Sing From A Place Of Power

Over the years I’ve been exposed to a lot of theory about the creative process and about the drive to perform. The theories, exercises, and practices that resonate are most often the simplest. They are also the ones that affirm something in the heart or soul, making appeals for a reception and response from an audience. These simple theories, exercises, and practices fear and revere feedback because it’s all taken to heart.

So we’re going to look at a simple exercise that you can readily engage whenever and however, as needed. Its primary purpose is to keep you honest, open, and vulnerable, so that you’re unshakably strong whenever you face an audition, fight through a rough rehearsal, hit the road for a stretch of one-night gigs, hit the studio for a long grueling session, or hit the stage of a venue thick with hecklers.

A Simple Question

It starts with a simple question that may require some time to truthfully answer. Then, once you have the answer, it requires setting aside time to connect or reconnect with the source of your truthful response. The simple question is: who do I sing for? That is the question you need to answer.

To get there, it will likely require some soul searching and may engage a few other questions to help you dig deeper. Questions like: Why do I like this song? Why am I drawn to this style or genre? Why am I turned off by this type of song or subject or artist or genre?


I remember when I first encountered a variation on this question. It was posed by an acting coach who had prompted us to do a little soul searching and get more focused and become more passionate in our pursuit of a truthful, powerful performance. I initially resisted because I was in a group of 15 actors and felt way too vulnerable. I was afraid they’d laugh or think my response was stupid or pitiful in some way. But I was also a bit resistant to the exercise because I honestly had no clue about for whom I performed.

A Guiding Handful

You may discover, as I did, that there may be a guiding handful of people that you feel are present each time you’re called to write or sing a song or to play that first big showcase or sold-out gig. One of the things to bear in mind is anyone that you most strongly wish to hear and see you perform is in some way a part of what drives you.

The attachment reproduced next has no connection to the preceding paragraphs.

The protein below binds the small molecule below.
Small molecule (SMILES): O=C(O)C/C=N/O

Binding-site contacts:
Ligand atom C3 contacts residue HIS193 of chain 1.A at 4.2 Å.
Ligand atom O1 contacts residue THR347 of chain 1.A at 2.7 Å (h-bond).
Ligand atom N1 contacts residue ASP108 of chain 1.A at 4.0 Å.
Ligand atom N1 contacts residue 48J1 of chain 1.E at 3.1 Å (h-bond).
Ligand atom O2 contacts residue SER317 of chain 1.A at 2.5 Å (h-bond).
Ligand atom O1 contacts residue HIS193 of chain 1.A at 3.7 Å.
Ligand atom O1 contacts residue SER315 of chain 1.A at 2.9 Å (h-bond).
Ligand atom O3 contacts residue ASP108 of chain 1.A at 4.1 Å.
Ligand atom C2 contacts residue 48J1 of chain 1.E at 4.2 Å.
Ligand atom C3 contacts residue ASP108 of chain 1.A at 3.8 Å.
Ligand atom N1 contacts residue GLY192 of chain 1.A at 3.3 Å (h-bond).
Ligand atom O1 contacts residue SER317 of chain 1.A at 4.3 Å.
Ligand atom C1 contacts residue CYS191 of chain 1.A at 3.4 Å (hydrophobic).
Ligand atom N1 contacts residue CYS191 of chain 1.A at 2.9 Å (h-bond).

What Drives You

By honestly answering this simple question, you have a tool that helps to keep you grounded as a performer, singer, songwriter, and artist. You can at times imagine them in your audience so that there is always a sense of feeling connected, of genuinely communicating, and of being appreciated. So, when you face a rough house on the road, you don’t feel as rattled, shaken, or disappointed because you have a better sense of what drives you to perform, create, and relate.

Surprise + Strength

There are singers I know that have had their faith strengthened or even challenged by this simple exercise. Others have been surprised by what they’ve learned, like it’s a family member that’s passed on or a favorite teacher they’ve lost touch with. One of the most interesting was a person that discovered they are singing for someone they remembered making them feel welcome when their family moved in the middle of the school year. She said that the memory of how that welcoming classmate now compels her to make her audience feel at home.

Inspire Change

This exercise will also stir ideas for new songs to write, new songs to add to your set, and it might trigger changes in style. It could also trigger the desire to experiment more as a performer with movement, harmonies, or even your image. It provides a tool to make you feel more connected, engaged, alive, and purposeful.

The Power Of Emotional Appeal

The business by nature is an emotional one. This exercise will appeal to the emotions from a posture of comfort, encouragement, and personal power. In the coming weeks we’ll provide more simple exercises to help strengthen your confidence, sense of focus, value, and drive for singing success.

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